THE Rice Owls, pointing out that playing Hawaii tonight at Aloha Stadium is the school's longest road trip in history, made former Rainbow quarterback Alex Kaloi laugh.
Rice has no idea
what a real long
road trip is
"Texas to here? Come on, give me a break," said Kaloi, a dentist practicing in Waianae.
Kaloi knows what the longest football road trip feels like. He was the quarterback on the UH team that played Rutgers in New Brunswick, N.J., on Oct. 4, 1975.
It's still the longest road trip -- some 4,950 miles -- for the football 'Bows, who usually don't stray too far from home.
"That trip was something else," said Kaloi. "It was just so far. The weather was cold, at least to me. It was one of the worst games I've ever played."
The Rainbows lost to the Scarlet Knights, 7-3. They went all that distance only to fall 13 yards short of a go-ahead TD late in the game.
A conscientious student back in those days, Kaloi remembered that he missed three full days of classes to get there.
The 'Bows left Wednesday, spent that night in Los Angeles, flew to Chicago the following day, changed planes and then went on to New York.
KALOI remembers the heart-breaking defeat, a fun night following the game with his teammates at a three-level dance hall with a busload of sorority girls from UMass and that's about all.
Except that it was sure a long way from home for a local boy.
Among Kaloi's fellow travelers to Rutgers were Arnold Morgado, Cliff Laboy and Henry Noa, uncle of current Rainbow starting right tackle Kaulana Noa.
Interestingly, new UH coach June Jones would have made that trip if he hadn't transferred to Portland State that season.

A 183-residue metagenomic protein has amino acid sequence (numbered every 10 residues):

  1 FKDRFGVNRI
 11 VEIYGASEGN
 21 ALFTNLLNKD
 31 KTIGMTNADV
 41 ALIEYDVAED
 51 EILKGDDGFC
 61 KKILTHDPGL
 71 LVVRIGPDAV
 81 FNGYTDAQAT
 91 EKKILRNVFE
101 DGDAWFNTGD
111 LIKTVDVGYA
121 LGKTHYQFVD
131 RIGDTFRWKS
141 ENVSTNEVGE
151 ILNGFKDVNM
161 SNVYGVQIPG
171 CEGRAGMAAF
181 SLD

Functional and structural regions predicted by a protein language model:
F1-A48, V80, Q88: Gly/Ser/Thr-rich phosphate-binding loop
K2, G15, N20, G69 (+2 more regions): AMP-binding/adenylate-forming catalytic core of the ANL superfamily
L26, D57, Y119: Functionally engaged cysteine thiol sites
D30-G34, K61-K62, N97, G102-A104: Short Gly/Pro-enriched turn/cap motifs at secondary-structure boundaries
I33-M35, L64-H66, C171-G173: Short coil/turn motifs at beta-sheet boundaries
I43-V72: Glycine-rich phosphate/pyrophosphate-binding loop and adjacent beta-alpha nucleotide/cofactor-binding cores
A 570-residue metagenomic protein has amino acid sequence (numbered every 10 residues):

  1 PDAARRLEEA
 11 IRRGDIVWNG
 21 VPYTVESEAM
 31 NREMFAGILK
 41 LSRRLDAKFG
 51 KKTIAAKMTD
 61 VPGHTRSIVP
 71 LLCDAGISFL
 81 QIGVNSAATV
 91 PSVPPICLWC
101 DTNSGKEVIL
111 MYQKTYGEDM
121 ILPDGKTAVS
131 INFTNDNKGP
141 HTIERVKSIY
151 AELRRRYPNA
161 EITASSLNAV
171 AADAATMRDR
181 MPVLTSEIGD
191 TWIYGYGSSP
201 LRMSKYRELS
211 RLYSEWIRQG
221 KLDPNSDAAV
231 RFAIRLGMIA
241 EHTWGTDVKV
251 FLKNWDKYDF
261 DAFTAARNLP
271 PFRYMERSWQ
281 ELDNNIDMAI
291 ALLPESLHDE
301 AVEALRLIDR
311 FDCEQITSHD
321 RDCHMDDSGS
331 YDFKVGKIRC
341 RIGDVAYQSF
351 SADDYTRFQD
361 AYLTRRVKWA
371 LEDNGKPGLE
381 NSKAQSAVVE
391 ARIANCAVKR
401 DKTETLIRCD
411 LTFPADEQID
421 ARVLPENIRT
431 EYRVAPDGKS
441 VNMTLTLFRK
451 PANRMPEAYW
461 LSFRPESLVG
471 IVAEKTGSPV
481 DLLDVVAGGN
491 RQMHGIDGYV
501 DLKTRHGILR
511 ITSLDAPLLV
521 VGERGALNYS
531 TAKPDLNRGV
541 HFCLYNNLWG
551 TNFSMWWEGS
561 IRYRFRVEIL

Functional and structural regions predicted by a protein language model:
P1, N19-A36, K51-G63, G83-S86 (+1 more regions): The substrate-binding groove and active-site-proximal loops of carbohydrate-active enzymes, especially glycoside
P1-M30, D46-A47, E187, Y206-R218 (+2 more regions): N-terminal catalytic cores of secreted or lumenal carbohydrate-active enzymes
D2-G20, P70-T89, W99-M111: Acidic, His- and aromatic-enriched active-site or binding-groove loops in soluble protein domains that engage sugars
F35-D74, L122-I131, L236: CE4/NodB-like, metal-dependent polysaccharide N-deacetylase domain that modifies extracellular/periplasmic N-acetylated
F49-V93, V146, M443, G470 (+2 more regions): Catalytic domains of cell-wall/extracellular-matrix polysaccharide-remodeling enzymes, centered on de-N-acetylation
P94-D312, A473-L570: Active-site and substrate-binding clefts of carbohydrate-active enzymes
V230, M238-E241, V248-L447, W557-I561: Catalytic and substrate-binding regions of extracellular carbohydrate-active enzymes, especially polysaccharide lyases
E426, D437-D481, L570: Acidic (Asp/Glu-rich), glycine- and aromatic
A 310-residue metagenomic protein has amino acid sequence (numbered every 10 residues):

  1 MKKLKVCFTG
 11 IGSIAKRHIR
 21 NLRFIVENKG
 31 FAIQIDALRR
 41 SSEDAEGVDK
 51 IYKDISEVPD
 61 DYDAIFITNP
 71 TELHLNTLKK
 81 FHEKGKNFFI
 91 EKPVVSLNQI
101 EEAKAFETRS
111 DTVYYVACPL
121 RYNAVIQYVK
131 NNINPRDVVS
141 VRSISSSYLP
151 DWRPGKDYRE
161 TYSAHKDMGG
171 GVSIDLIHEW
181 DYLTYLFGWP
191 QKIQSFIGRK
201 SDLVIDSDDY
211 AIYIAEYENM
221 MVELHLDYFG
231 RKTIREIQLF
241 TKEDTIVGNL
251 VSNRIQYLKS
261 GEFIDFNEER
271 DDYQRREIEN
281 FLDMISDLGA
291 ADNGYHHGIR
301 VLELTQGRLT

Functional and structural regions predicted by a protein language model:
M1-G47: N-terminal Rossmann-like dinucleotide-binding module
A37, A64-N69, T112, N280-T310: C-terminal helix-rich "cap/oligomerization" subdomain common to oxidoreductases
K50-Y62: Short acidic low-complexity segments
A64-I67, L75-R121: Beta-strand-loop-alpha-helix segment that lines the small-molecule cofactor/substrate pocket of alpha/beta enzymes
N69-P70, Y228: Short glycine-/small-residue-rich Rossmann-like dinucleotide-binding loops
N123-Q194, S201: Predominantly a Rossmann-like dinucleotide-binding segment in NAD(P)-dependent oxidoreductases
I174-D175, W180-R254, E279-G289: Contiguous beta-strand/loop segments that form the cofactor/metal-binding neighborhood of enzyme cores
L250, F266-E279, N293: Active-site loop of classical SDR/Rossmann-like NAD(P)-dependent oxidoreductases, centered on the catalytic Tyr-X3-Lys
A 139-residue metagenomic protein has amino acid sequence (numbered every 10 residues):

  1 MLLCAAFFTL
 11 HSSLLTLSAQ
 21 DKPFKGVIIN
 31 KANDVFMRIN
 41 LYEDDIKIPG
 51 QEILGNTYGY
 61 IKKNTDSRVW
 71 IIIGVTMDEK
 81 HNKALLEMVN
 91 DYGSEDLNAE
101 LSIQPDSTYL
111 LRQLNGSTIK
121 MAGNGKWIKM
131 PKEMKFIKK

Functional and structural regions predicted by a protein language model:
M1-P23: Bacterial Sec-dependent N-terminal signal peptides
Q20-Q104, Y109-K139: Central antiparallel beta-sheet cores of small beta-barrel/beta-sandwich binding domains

With head coach Larry Price deciding to go with a "Hula-T" featuring a running quarterback instead of a drop-back passer, Jones left the team.
"I never played with someone who's a more class act than June," Kaloi said. "I see he's still the same class guy now."
Jones remembers his "longest" road trip. It was a 15-hour bus ride one way from Portland to Montana State.
"We rode nine hours to Spokane, where we stayed the night. The next morning we went six more hours for the game. We lost and drove 15 hours straight back without stopping," he said.
He wonders 'til this day if Mouse Davis would have let his team stop over on the way back, if they had won.
THE Rainbows' first road trip was in 1923, when they went to Cal Poly-Pomona.
In 1935 they played back-to- back games at Denver and UCLA, marking the first time the Rainbows played two games away from home.
Mind you, it was an arduous trek in those days. They had to go by boat, taking four days just to get to the West Coast before training it inland.
Until Rutgers, the farthest the Rainbows traveled for a football game was to Tennessee in 1972.
The 1952 season was the first time that the Rainbows played three games away and in 1960 they opened with four straight road games. No wonder, UH dropped football the following year.
As for teams coming this way, the Maine Black Bears have traveled the farthest, losing to the 1990 Rainbows, 44-3.
Boston College, Central Florida, Pittsburgh, Yale, West Virginia, Temple and Rutgers also made their longest road trips ever, playing the Rainbows here. Once, apparently, was enough for them.
South Carolina came twice -- in 1977 and 1981 -- and lost both times.
So, Rice, this is nothing.
Bill Kwon has been writing about
sports for the Star-Bulletin since 1959.